Nago Pineapple Park in Okinawa

So, we’ve all heard of Okinawa for its stunning beaches and amazing sea life, right? But let me tell you about this one-of-a-kind spot we stumbled upon during our trip: Nago Pineapple Park. This place isn’t your typical attraction, but it’s an entire park dedicated to, you guessed it, pineapples.

When we first heard about it, we were like, “A pineapple park? Seriously?” But then we went, and guess what? It’s actually a lot cooler than it sounds. We’re talking riding a pineapple train, taking a pineapple self-driving cart, learning about pineapples and seeing unique pineapple products you never thought you’d see, and even some pineapple booze for those interested.

We’ve been through the park, tried the snacks, and scoped out the best spots for you. This guide is your go-to for everything Nago Pineapple Park, and we’ve packed it with all the insider info you’ll need to make the most of your visit.

About Nago Pineapple Park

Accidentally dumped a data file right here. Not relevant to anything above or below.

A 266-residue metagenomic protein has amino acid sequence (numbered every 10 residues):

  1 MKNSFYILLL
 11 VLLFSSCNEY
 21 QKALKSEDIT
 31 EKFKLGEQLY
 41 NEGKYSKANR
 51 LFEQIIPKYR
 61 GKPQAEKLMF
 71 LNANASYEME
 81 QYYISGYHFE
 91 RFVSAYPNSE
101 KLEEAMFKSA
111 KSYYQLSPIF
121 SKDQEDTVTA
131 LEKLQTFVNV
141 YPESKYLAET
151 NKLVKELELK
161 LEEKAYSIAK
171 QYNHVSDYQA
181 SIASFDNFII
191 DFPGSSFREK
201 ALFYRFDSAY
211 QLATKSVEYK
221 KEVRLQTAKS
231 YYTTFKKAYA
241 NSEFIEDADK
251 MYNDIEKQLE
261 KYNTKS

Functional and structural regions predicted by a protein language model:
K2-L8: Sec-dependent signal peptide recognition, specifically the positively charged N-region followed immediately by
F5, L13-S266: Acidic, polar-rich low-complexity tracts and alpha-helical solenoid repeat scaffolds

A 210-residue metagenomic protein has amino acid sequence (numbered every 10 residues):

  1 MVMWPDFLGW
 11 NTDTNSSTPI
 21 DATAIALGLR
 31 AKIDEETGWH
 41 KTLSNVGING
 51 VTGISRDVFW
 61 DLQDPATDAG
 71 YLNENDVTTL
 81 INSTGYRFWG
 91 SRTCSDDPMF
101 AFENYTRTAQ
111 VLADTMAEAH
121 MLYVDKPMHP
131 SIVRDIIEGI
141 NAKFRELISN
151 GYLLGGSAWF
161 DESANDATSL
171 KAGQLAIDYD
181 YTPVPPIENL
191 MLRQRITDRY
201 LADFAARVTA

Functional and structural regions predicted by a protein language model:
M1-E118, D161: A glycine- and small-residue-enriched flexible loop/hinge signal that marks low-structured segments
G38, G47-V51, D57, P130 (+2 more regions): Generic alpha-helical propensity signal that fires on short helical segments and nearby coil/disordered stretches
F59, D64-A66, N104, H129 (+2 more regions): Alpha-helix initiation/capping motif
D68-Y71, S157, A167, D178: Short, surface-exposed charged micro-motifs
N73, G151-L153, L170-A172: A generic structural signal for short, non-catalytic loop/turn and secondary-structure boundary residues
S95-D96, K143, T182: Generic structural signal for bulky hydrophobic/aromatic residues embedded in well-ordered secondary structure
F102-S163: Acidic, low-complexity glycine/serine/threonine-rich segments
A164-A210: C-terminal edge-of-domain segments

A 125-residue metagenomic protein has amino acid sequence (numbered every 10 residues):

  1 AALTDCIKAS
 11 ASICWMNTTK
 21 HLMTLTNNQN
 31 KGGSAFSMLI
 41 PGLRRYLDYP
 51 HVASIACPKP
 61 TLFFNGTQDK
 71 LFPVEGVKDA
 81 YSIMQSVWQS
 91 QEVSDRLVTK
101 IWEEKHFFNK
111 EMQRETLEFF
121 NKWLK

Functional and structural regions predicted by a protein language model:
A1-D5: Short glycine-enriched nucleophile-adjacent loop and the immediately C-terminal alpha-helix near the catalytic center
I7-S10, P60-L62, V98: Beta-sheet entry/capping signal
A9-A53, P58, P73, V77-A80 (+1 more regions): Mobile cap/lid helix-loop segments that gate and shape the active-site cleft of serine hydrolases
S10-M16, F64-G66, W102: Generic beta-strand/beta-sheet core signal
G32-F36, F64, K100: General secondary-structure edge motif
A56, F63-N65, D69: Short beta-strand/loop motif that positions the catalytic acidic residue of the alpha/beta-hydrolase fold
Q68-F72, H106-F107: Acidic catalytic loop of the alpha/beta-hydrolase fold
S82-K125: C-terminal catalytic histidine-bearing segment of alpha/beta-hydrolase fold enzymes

Located a 75-minute drive from Naha, the capital of Okinawa, Nago Pineapple Park is a pineapple enthusiast’s dream come true. Here, everything revolves around this tropical fruit. Hop on a pineapple train and cart to explore the pineapple park and learn fascinating facts about this sweet treat. Wander through a stunning subtropical garden and pause for those irresistibly cheesy photo ops, trust us, there are plenty. Hungry? Indulge in an array of pineapple-infused snacks at various stops throughout the park. Don’t miss the Dinosaur Adventure area, perfect for fun photos with the young ones. And for the cherry (or should we say pineapple) on top, check out the La Piña Distillery, opened in 2022, for some pineapple booze. It’s an all-around pineapple extravaganza that you won’t want to miss.

Cory and Greg from You Could Travel at Nago Pineapple Park
Cory and Greg from You Could Travel at Nago Pineapple Park

How to Get To Nago Pineapple Park

By Bus

If you’re coming from Naha, you’ve got a couple of bus options to get you to Nago Pineapple Park:

Highway Bus: You can take highway bus number 111 or 117, or opt for the Yanbaru Express. These buses will get you to Nago Bus Terminal in about 90 minutes. Buses depart 1-2 times per hour.

Local Transfer: Once you’re at Nago Bus Terminal, transfer to bus number 70 bound for Meio Daigaku Iriguchi. But be cautious: this bus runs infrequently, roughly every three hours.

By Car